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Jewish songs

Posted: Wed Aug 28, 2019 6:44 am
by Teilnehmer
Here is my attempt to translate Hava Nagila (‘Let us rejoice’), a famous Jewish folk song:
Hava Nagila in Toki Pona — youtube

And this:
Echad Mi Yodea? (Who Knows One?) in Toki Pona — youtube
is not a direct translation of the Echad Mi Yodea? song (which consists of 13 couplets, each introducing a concept of Judaism associated with the number of the couplet), but rather a parodic tokiponization based on Toki Pona’s reluctance to count above two and to deal with complex concepts.

I’m not very happy with my translations, so improvements are very welcome!

Re: Jewish songs

Posted: Wed Aug 28, 2019 12:54 pm
by janKipo
Hava Nagila works nicely as a translation and as a song (I could scarcely keep from dancing). The only questions are 1) matters of punctuation, where it is not clear whether things are vocatives or subjects and the whole hortatory imperatives or ordinary imperatives. 2) the whole current confusion about ‘o’. Is, for example, ‘pilin pona’ something one can command? But surely it is something one can encourage and thus seems to get by somehow (not very clearly but emotionally OK). I’, not sure what ‘o kon pona’ “Breathe well” means.
The second piece runs into tp tradition, which uses ’sewi’ alone for “God”, the ‘jan’ having to many inappropriate connotations and ’sewi mi’ doesn’t extend to cover the rhythm well, Alos, the free-floating 'lon sewi’ (or ‘lon ma sewi’ and ‘lo ma’ really need to be tied to ’sewi mi’ with ‘pi’s but that messes things up, too. Still overall it is very effective. Thanks.

Re: Jewish songs

Posted: Wed Aug 28, 2019 8:08 pm
by Teilnehmer
janKipo wrote:matters of punctuation, where it is not clear whether things are vocatives or subjects and the whole hortatory imperatives or ordinary imperatives.

I implied a long hortatory imperative: mi o kon pona o pilin pona o kama kalama.
Interpreting o kama kalama and/or o pilin pona as normal imperatives also doesn’t seem terribly wrong to me though.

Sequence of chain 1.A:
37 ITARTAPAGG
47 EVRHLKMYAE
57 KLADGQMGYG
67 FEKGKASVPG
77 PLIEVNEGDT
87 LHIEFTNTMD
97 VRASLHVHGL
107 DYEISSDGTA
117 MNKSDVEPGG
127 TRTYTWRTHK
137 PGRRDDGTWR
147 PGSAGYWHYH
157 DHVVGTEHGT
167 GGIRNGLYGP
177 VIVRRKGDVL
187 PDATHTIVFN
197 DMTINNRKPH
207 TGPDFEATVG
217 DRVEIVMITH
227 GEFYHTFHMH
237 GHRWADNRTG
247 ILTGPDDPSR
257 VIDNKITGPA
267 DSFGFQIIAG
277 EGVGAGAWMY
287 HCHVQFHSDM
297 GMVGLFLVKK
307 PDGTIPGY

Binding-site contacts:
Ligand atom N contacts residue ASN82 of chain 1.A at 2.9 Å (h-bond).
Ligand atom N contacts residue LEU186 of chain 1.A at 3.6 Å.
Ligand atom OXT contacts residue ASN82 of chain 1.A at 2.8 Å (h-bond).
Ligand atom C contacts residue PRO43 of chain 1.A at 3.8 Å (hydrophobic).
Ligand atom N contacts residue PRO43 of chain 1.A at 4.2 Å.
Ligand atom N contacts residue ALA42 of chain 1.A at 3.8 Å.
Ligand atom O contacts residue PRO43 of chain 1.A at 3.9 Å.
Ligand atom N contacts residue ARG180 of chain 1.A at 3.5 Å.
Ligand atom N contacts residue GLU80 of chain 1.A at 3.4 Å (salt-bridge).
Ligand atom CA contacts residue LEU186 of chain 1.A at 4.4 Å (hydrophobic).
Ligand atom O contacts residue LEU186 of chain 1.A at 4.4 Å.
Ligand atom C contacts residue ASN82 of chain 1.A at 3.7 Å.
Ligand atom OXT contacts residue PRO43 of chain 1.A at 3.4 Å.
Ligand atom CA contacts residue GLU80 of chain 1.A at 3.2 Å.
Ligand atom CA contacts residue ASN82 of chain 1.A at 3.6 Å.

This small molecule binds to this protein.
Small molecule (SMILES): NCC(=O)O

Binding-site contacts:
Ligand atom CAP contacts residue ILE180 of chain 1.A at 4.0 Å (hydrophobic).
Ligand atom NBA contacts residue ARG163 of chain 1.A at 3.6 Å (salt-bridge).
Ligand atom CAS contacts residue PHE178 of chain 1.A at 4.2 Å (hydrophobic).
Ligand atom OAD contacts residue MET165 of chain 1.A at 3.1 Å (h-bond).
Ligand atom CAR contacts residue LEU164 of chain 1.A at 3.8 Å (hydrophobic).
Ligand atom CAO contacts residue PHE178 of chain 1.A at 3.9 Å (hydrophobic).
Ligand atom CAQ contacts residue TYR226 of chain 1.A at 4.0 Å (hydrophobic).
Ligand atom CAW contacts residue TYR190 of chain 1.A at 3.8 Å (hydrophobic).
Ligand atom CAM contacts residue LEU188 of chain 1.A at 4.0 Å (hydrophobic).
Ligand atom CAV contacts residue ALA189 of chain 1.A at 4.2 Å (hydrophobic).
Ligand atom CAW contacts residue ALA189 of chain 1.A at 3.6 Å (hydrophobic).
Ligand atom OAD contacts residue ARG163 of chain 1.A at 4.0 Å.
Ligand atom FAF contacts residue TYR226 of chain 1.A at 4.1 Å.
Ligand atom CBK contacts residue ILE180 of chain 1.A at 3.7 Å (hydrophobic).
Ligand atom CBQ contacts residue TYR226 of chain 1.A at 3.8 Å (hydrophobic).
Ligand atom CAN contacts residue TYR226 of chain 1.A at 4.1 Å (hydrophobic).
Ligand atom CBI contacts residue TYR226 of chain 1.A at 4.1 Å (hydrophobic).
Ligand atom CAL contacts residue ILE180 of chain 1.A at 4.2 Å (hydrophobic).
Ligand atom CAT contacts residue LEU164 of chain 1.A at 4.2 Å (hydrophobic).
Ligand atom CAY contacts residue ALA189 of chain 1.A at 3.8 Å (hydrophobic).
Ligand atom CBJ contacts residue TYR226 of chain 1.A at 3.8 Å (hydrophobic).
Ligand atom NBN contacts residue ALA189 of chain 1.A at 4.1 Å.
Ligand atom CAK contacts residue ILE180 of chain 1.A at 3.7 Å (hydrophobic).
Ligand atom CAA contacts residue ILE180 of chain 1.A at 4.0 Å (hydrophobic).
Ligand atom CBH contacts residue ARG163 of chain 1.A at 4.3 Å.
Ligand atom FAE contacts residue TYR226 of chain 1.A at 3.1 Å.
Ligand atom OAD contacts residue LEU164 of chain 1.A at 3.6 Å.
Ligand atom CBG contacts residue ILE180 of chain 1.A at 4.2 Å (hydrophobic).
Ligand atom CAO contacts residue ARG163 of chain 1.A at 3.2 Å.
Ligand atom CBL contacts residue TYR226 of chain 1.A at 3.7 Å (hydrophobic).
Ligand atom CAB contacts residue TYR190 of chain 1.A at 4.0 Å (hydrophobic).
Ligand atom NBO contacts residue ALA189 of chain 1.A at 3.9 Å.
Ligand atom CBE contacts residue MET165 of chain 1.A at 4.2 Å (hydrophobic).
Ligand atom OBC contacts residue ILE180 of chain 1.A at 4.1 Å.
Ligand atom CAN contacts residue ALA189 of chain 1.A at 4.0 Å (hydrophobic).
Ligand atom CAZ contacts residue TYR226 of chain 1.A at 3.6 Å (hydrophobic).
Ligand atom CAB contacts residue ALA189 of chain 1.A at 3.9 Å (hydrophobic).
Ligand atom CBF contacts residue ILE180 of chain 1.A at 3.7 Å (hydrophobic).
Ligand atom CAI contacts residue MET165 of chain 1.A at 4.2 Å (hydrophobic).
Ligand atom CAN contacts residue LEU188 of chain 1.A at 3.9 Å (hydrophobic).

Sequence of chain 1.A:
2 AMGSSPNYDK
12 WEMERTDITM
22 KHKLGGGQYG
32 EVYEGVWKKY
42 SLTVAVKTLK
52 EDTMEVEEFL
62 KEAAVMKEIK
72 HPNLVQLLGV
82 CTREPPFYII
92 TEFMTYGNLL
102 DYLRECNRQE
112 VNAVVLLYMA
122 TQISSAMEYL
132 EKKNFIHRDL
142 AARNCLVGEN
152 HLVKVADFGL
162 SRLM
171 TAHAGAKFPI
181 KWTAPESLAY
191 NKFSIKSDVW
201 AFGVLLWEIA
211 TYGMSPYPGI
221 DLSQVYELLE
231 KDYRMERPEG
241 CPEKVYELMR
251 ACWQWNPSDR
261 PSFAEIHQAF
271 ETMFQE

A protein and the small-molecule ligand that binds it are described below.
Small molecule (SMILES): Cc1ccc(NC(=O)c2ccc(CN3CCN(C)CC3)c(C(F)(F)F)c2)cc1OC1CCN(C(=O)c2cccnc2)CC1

janKipo wrote:I’, not sure what ‘o kon pona’ “Breathe well” means.

I meant something like ‘Let’s be in good spirits’.


janKipo wrote:The second piece runs into tp tradition, which uses ’sewi’ alone for “God”, the ‘jan’ having to many inappropriate connotations

I’m more accustomed to the (pre-Pu — ?) tradition of referring to personalized God as jan sewi like here for example.

janKipo wrote:the free-floating 'lon sewi’ (or ‘lon ma sewi’ and ‘lo ma’ really need to be tied to ’sewi mi’ with ‘pi’s

Here, I, possibly, missuderstand the Toki Pona grammar.
For some reason, I believed that one could join two or more prepositional constructions without pi’s, just like one can do it with e’s in ‘ona li kama jo e ilo alasa e len loje’.
Is this not possible with lon instead of e?

Re: Jewish songs

Posted: Wed Aug 28, 2019 11:50 pm
by Teilnehmer
Teilnehmer wrote:I believed that one could join two or more prepositional constructions without pi’s

I’ve found some examples in the corpus:
c14 by janKipoCollected wrote:ken la, mi mute li kama kulupu lon ma ante lon tenpo ante.

22 Little Prince by LittlePrince wrote:mi pana e tomo tawa lijna tawa nasin wan tawa nasin tu.

c12 by janKipoCollected wrote:mi wile weka e ike tan mi tan jan ante.

Re: Jewish songs

Posted: Thu Aug 29, 2019 8:22 am
by janKipo
Sorry, I took the ‘lon’s To be modifying ‘jan sewi mi’, a noun phrase, not the the vestigial verb phrase of which it was part. So it is my knowledge, not God, that is in earth and heaven?

Re: Jewish songs

Posted: Thu Aug 29, 2019 7:15 pm
by Teilnehmer
janKipo wrote:So it is my knowledge, not God, that is in earth and heaven?

Why?
mi sona e wan. (end of the sentence)
wan li jan sewi mi lon sewi lon ma.
In this sentence, the predicate is jan sewi mi. The prepositional phrases are related to it, just like lon ma ante, lon tenpo ante are related to kama kulupu in the example above.

OK, even if vestigial verb is a thing in Toki Pona, are the rules really that strict about prepositional phrases?
An example from Pu:
Pu wrote:jan mute li sona ala tawa lon telo. ‘Many people don’t know how to swim’.

Note, there’s no pi, and lon telo is related only to a part of the predicate—tawa.

Well, I think one can also consider it’s uniqueness of God that is in Earth and Heaven. ‘There's no other god either in Heaven or in Earth’, which is quite close in meaning too.

Re: Jewish songs

Posted: Mon Sep 02, 2019 12:28 am
by Teilnehmer
Avadim Hayinu (We Were Slaves) — youtube

Original lyrics:
Avadim hayinu, hayinu. — We were slaves, we were.
Ata bəney chorin, bəney chorin. — Now, free people, free people.
Avadim hayinu. — We were slaves.
Ata, ata bəney chorin. — Now, now, free people.
Avadim hayinu. — We were slaves.
Ata, ata bəney chorin, bəney chorin. — Now, now, free people, free people.